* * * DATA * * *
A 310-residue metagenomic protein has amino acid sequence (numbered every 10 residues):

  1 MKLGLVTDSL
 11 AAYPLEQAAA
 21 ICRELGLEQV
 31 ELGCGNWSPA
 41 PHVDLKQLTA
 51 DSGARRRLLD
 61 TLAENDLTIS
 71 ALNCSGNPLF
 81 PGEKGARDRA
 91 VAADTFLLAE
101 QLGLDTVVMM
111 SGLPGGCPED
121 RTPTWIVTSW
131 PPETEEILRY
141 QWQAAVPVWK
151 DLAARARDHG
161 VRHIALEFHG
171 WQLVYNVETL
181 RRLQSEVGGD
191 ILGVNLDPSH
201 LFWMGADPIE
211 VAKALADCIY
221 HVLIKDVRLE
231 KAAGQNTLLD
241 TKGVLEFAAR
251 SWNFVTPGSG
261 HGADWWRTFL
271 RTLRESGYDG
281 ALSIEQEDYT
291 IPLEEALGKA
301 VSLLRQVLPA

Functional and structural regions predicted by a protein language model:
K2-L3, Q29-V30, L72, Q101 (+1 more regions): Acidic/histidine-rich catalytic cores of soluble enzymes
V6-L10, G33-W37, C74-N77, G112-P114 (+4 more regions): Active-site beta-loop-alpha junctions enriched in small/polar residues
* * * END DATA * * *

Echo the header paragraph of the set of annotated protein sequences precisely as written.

A 310-residue metagenomic protein has amino acid sequence (numbered every 10 residues):